And speaking of commuting, working at home has had a tremendous and positive impact on the health of our environment. It reduces the number of cars on the road, which lowers fossil fuel consumption, energy usage, and greenhouse gas emissions. Importantly, air pollution has dropped to unprecedented levels across the globe as people stay indoors during the pandemic. In some cities, such as Los Angeles, nitrogen levels have dropped significantly. Those living in Punjab, India, can see the snow peaks of the Himalayas for the first time in decades, and New Delhi alone has reported a 60% drop in fine particulate matter, the world’s deadliest air pollutant. Furthermore, estimates suggest that home energy use is approximately half the energy needed to run an office, and home workers save close to $2000 per year by decreasing commuting costs (gas, car maintenance, parking, coffee, lunches, etc), while their employers save substantial money in operating costs.

The restrictions of COVID-19 have normalized remote work, and when the pandemic is over, our return to work may not be to what we left back in March 2020. Many people have new expectations about flexibility and work-life balance that cannot be undone. This 9-month hiatus from the traditional work model has caused people across the globe to re-evaluate their lives, take stock of what is important, and make better decisions about their health and well-being. In a study that surveyed 4700 knowledge workers about their preferences for working at home or in the office, the majority did not want to go back to the traditional way of working, with only 12% wanting to return to full-time office work and 72% preferring a hybrid, remote-office model.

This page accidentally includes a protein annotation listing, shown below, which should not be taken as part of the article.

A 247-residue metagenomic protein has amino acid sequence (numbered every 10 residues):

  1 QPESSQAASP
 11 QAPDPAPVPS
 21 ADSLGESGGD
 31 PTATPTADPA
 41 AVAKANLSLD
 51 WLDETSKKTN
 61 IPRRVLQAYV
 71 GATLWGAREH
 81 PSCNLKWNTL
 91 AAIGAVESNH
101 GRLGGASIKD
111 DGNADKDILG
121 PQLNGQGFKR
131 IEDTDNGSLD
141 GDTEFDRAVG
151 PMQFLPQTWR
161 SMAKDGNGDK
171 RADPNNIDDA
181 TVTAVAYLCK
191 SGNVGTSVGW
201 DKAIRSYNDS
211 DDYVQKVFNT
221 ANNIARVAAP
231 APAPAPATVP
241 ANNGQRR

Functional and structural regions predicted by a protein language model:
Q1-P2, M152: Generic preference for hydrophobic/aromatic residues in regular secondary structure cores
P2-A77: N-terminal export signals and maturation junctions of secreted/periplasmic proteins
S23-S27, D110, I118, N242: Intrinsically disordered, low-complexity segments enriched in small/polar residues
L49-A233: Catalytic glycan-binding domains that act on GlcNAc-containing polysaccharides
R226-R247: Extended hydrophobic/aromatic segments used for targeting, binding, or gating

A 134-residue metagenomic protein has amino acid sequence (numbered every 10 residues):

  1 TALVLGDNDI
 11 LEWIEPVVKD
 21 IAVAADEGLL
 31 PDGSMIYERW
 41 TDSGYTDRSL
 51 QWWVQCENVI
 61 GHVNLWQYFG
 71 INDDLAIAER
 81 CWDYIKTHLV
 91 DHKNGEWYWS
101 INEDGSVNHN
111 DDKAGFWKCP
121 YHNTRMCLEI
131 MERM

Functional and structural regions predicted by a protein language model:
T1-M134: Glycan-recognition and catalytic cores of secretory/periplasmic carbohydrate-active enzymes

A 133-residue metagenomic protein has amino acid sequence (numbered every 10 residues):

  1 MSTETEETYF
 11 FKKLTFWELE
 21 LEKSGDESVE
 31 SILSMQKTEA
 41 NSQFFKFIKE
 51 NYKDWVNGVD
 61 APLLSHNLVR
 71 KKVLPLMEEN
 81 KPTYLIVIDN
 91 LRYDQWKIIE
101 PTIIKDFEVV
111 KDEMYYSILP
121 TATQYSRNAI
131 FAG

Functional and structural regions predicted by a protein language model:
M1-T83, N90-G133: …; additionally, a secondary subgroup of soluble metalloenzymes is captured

Technology has afforded us the opportunity to rethink how we work, and the pandemic has given us an unprecedented amount of time to reflect on how traditional work models may not be the best choice for us as individuals, or for the planet as a whole. Global warming is a reality, and this pandemic has shown us a new way of working while putting less pressure both on people and planet. Scientists warn that the improvements in air quality we have observed during the pandemic will be short lived, and pollution will rebound to prepandemic levels once people start returning to work. Over the last few months, I have looked at my nephews, aged 6 and 12, wearing their masks and thought several times that this is likely the first of several pandemics they will experience in their lives. This makes me sad, and also makes me realize and appreciate that I didn’t have such pressures on me as a child. So, let’s put on our thinking caps and set a strong example for the next generation. Let’s not just get through this pandemic. Let’s learn from this catastrophe and move forward with new perspectives on what healthy really means, individually and globally.